MANILA - The International Criminal Court (ICC) on Thursday said it is seeking the Philippine government's full cooperation in its preliminary examination into crimes allegedly committed under the Duterte administration's "war on drugs" campaign.
ICC Prosecutor Fatou Bensouda, in a statement, said that the examination will be done with "full independence and impartiality."
"As we do, we hope to count on the full engagement of the relevant national authorities in the Philippines and Venezuela," Bensouda said in a statement.
She said it will look at information regarding crimes allegedly committed by the government in its anti-drug campaign.
"Specifically, it has been alleged that since July 2016, thousands of persons have been killed for reasons related to their alleged involvement in illegal drug use or dealing," she added.
"While some of such killings have reportedly occurred in the context of clashes between or within gangs, it is alleged that many of the reported incidents involved extra-judicial killings in the course of police anti-drug operations," she said.
She clarified that the examination is not an investigation but "a process of examining the information available in order to reach a fully informed determination on whether there is a reasonable basis to proceed with an investigation pursuant to the criteria established by the Rome Statute."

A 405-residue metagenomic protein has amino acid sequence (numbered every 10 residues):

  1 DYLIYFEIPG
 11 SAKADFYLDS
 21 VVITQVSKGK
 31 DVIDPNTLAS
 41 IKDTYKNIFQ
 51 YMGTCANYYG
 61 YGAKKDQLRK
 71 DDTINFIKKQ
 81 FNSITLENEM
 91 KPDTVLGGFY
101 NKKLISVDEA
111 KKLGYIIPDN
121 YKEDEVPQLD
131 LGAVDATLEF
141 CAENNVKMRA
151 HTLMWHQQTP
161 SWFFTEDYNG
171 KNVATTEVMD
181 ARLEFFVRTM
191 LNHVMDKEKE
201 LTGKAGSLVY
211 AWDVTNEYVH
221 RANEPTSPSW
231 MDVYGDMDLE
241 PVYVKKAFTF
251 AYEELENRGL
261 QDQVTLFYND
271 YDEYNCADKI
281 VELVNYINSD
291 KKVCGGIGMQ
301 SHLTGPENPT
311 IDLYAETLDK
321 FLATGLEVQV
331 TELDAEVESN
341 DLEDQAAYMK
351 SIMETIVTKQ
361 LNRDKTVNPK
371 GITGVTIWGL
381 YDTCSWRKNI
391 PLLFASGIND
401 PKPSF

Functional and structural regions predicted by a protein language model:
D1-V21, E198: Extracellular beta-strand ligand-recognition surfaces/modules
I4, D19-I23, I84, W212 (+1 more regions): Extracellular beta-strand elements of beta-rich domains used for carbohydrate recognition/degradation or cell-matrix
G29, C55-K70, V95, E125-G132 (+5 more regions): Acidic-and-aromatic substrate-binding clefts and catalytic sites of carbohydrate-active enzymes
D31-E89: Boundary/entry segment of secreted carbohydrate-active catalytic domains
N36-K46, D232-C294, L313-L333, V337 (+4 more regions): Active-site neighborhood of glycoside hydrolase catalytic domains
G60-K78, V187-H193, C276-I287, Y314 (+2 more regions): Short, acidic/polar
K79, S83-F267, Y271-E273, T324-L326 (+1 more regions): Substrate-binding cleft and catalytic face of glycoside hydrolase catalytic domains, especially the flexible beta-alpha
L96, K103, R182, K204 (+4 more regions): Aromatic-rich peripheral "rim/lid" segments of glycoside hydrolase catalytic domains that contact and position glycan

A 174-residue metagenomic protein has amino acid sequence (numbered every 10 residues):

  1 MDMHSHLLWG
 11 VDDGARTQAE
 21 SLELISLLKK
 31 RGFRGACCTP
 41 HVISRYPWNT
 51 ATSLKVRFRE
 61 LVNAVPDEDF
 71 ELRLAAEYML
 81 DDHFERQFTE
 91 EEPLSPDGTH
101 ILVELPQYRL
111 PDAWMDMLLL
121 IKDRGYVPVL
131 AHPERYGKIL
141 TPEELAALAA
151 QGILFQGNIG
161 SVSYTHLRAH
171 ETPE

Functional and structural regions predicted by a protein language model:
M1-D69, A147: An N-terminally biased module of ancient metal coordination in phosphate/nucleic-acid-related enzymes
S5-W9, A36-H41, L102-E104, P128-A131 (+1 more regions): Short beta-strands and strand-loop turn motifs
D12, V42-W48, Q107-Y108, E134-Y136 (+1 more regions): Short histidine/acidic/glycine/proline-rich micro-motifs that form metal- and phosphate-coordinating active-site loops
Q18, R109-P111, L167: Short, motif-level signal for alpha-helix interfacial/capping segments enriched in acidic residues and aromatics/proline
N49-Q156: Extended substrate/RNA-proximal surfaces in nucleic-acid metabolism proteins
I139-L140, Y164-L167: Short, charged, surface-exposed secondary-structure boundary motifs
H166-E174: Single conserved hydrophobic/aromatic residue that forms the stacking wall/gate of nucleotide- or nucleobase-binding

"There are no statutory timelines on the length of a preliminary examination. Depending on the facts and circumstances of each situation, I will decide whether to initiate an investigation, subject to judicial review as appropriate; continue to collect information to establish a sufficient factual and legal basis to render a determination; or decline to initiate an investigation if there is no reasonable basis to proceed," Bensouda said.
Presidential spokesperson Harry Roque earlier said President Rodrigo Duterte has been informed of the development and the chief executive said he would gladly face the ICC himself.
Lawyer Jude Sabio earlier said in the 77-page communication to the ICC that Duterte had "repeatedly, unchangingly and continuously" committed crimes against humanity and that under him, killing drug suspects and other criminals has become "best practice" in the pursuit of his drug war.
Created in 1998 through the United Nations treaty called the Rome Statute, the ICC has jurisdiction over 124 of its members, including the Philippines.
It is the first permanent institution having power to exercise jurisdiction over persons for the most serious crimes of international concerns such as the crime of genocide, crimes against humanity, war crimes and crimes of aggression, and is seen to help end impunity for the perpetrators of these crimes.
The Philippines signed the Rome Statute on December 28, 2000 and ratified and endorsed it on August 30, 2011, during the time of Duterte’s predecessor, then President Benigno Aquino III.